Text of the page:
“Christmas at the Drive-In” is coming

A scene from Christmas at the Drive-In, copied from the Great American Family channel web site. The outdoor concession stand pictured in the background doesn’t fill me with hope for an accurate ozoner depiction.

Christmas is a time where there typically isn’t a whole lot of drive-in theater news to report. There are scattered holiday markets or expanded flea markets, but that seems mundane. I found something else that sounds odd, but at least it might be interesting.

The Great American Family channel premiered an original movie, Christmas at the Drive-In, on Thanksgiving weekend this year. (It’s showing again on Thursday, Dec. 8, and probably again later in the season.) The synopsis says the movie is about a woman who returns to her home town, Chesterfield NY, to save its drive-in theater by helping it acquire historic preservation status or something like that. She becomes frenemies with the new owner, who just inherited the Chesterfield Drive-In from his late father. Could there be holiday romance brewing? Will they need to work together to save the beloved drive-in?

Update: Despite the “Chesterfield”s in the original synopsis, the movie wisely switched to the fictional McCarthy Drive-In in Brenington. More details in the next post.

(I confess that I don’t understand the allure of this kind of Christmas movie, and I especially don’t understand why dozens of them flood the airwaves every holiday season. Is there some special factor about them, or are they strictly for folks who enjoy reading lots of romance novels? Not that there’s anything wrong with that. But I digress.)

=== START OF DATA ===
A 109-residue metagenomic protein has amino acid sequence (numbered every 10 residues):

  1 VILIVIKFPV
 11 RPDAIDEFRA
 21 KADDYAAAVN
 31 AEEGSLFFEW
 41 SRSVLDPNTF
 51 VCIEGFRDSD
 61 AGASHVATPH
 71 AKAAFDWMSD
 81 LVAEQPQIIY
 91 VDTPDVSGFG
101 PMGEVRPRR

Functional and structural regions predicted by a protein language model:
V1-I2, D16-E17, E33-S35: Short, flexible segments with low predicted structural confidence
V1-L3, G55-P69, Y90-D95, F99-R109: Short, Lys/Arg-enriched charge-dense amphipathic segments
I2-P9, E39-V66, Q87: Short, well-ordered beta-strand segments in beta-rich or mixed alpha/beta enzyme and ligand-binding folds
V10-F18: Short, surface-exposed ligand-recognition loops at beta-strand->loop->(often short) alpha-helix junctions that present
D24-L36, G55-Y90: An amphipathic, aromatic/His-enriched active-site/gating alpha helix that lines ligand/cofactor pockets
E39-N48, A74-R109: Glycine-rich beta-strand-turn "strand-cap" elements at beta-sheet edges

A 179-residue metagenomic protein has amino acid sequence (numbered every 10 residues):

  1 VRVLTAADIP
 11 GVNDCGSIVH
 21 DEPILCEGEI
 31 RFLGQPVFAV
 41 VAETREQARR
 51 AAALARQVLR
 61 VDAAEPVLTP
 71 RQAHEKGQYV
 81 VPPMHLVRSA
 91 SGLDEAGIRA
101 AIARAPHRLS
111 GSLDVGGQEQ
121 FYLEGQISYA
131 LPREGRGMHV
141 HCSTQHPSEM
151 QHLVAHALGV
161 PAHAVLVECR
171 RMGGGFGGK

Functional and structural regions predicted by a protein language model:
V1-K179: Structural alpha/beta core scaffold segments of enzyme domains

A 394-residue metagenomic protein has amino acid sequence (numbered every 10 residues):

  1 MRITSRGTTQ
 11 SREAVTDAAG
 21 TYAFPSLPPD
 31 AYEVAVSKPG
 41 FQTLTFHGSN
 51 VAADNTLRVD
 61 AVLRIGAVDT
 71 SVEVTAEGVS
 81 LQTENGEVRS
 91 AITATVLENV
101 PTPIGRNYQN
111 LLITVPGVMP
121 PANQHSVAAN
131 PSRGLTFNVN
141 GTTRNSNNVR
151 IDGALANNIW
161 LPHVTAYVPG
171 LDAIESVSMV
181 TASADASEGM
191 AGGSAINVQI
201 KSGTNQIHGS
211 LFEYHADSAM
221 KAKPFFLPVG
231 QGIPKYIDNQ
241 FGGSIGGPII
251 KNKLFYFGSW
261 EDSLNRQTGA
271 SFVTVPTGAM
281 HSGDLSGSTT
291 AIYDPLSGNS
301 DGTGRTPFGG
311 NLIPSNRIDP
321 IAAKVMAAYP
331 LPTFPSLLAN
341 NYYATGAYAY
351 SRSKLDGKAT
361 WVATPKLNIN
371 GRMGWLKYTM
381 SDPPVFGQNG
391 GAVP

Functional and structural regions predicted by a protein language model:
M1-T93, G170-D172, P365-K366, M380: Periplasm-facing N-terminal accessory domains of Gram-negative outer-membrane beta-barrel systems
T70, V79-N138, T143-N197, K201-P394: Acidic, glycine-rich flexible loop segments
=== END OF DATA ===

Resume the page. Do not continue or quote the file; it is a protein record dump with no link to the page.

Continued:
I was surprised at the amount of detail I could find about its shooting locations at The Cinemaholic site, though it left me with more questions than answers. All of the photography took place in northern Ontario in September 2022. Most of it was at North Bay, on the shore of Lake Nipissing, with some scenes shot in Sudbury. Those are great places to get cold in early autumn, but what’s missing from those locations is anything that would look like a potentially historic drive-in theater. The Horizon Drive-In travels northern Ontario with a pop-up screen that it inflates at various locations, but surely they wouldn’t use that, would they?

I haven’t seen the movie. I saw a 30-second trailer on YouTube; there are issues. From glimpses in the background of the small viewing field, it looks like they really are using that inflatable screen. A photo at the official movie web site shows the protagonists in front of an outdoor concession stand. I know that such outdoor stands used to exist, but it’s much more common for even historic drive-ins to serve up their snacks indoors.

What I find ironic is that, although the real town of Chesterfield NY never had a drive-in, right across Lake Champlain in Colchester VT, the Sunset Drive-In has been active since 1948 and is still open. That would have been the perfect stand-in for a fictional historic drive-in; too bad it’s more expensive to film in Vermont than in Ontario.

Anyway, if you want to see a modern-day depiction of what someone thinks drive-ins are like, feel free to tune in this season.